Potential gifts for gardeners are everywhere, but it's important to gauge what kind of gardener you're dealing with.
If you get it right, your gift will not only be greeted with huge enthusiasm but get enjoyed for years into the future.
Container gardeners are a fast-increasing group who might love another container - if they have enough space for one.
You could increase their space by giving a small obelisk or trellis, which would make vertical gardening possible with climbing plants.
Other possibilities include pot feet that enhance drainage and protect gardener's decks from rotting.
Platforms on castors are equally useful because they allow soil-filled pots to be rolled easily from place to place.
Houseplant gardeners may like a decorative plant mister or a set of small gardening tools.
It's also possible to find elegant watering cans that look beautiful alongside plants on the windowsill.
Gardeners with larger space are often elderly these days. The one gift that can help them weed, even with arthritic knees, is the Easy Kneeler.
This is a low seat that can be reversed to become a kneeling pad with very sturdy arms that makes getting up easier.
It's supported on each side by a metal tubular loop so plants underneath don't get mashed.
Anyone who needs gentler gardening will find the smaller floral shovels and forks make digging and lifting less strain, as do long handled trowels.
Safety outside can be enhanced with solar lights for paths or LED flashlights for midnight slug expeditions.
Ergonomic garden tools with soft, large handles are tailor-made for arthritic hands.
Gardeners who have large, fruit trees but have developed an aversion to tottering around on ladders, may be interested in a longpole fruit picker.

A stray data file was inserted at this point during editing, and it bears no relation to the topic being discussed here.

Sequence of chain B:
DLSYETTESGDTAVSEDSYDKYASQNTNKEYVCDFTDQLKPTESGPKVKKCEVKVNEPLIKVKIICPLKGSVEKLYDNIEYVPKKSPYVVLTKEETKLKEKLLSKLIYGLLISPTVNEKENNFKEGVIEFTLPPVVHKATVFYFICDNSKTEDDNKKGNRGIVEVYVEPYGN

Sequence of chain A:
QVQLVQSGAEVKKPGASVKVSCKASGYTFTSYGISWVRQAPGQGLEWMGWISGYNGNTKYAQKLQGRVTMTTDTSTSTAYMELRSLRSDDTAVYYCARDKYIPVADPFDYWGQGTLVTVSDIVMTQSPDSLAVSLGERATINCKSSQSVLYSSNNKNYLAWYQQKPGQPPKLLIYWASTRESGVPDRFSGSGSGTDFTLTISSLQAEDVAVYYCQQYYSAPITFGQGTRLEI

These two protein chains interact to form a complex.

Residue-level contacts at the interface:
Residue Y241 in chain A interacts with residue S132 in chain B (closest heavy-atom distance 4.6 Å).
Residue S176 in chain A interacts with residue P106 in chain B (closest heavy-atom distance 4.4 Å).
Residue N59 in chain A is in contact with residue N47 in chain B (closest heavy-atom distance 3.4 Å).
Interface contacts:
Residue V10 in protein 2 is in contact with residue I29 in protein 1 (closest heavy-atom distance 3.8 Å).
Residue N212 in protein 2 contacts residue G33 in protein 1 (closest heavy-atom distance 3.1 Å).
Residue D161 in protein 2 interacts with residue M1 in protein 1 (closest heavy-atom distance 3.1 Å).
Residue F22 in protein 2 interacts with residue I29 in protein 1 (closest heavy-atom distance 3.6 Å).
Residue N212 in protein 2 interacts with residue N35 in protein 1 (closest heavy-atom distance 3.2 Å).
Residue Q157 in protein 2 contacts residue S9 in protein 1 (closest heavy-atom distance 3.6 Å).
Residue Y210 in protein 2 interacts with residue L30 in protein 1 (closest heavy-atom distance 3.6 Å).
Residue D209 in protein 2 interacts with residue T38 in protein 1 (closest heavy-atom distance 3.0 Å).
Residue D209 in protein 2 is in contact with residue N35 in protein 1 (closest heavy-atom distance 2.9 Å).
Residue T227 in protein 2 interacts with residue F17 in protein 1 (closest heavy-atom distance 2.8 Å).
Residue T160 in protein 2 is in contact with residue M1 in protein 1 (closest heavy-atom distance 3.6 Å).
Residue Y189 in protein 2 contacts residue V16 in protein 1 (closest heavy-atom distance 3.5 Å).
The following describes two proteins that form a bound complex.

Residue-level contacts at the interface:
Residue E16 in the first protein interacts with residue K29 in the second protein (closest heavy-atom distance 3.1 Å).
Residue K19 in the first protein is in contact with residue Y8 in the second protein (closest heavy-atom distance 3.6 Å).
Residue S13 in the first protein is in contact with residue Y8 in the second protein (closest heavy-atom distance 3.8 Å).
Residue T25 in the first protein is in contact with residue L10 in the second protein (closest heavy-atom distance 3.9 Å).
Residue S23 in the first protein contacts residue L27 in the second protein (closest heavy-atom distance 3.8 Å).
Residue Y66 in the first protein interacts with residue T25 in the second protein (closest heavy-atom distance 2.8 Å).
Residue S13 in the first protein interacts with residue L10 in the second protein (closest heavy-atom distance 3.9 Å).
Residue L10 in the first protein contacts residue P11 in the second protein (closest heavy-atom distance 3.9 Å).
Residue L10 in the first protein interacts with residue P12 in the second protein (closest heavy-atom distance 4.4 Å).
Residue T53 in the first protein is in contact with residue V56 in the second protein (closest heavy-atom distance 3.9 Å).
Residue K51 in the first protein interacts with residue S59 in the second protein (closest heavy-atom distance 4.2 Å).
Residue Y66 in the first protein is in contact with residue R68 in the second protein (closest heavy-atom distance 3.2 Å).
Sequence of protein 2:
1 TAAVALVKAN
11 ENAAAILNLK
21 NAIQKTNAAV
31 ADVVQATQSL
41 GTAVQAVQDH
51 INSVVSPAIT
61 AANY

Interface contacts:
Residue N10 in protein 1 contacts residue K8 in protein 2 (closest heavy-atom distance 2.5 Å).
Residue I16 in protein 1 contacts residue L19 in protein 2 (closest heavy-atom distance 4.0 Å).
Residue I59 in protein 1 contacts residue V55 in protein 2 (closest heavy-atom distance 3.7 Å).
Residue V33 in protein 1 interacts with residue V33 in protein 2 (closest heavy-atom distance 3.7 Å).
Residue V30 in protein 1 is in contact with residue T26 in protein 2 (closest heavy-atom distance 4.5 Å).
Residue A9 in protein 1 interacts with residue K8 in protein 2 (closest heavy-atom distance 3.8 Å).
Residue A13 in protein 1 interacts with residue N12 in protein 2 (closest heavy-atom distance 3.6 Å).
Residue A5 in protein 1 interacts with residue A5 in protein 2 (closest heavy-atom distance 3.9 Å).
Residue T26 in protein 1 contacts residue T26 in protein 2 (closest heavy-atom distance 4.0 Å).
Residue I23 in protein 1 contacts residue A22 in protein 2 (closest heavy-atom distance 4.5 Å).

The style varies, but basically this is a pole with a big metal loop at one end fastened to a bag that catches the fruit as it drops.
Rural gardeners with big spaces can spend a lot of time fighting weed trees and blackberries that invade from all sides.
It's lucky that loppers come in all sizes and styles because often people have to switch from one to another for various jobs.
Some loppers have extendable handles. For heavier work, there are ratcheting loppers that are adjustable to bite-in with increasing strength.
With bypass loppers, two sharp blades slip tightly past each other, giving a very clean cut ideal for pruning valuable shrubs and trees.
Anvil loppers suit more rugged work because a flat metal tread receives the cutting blade and this tends to crush the piece being cut.
Any kind of lopper is a very apt gift for large space gardeners because it's tempting to wear out older ones by cutting branches that are too large, or even using them to sever roots.
Gloves also come in many incarnations.
The only essential is that you know whether your gardener's hands are small, medium or large.
Anyone with a water garden would welcome a pair of long-sleeved, rubber pond gloves.
People with roses could always use a pair of thorn resistant leather gloves.
Garden centres and specialty garden stores are always a good first stop in searching for gardening gifts, but it's a mistake to ignore farmers markets and craft fairs where funky birdhouses, artisan-made ornaments and unexpected treasures can also be found.
Anne Marrison is happy to answer garden questions. Send them to her via firstname.lastname@example.org.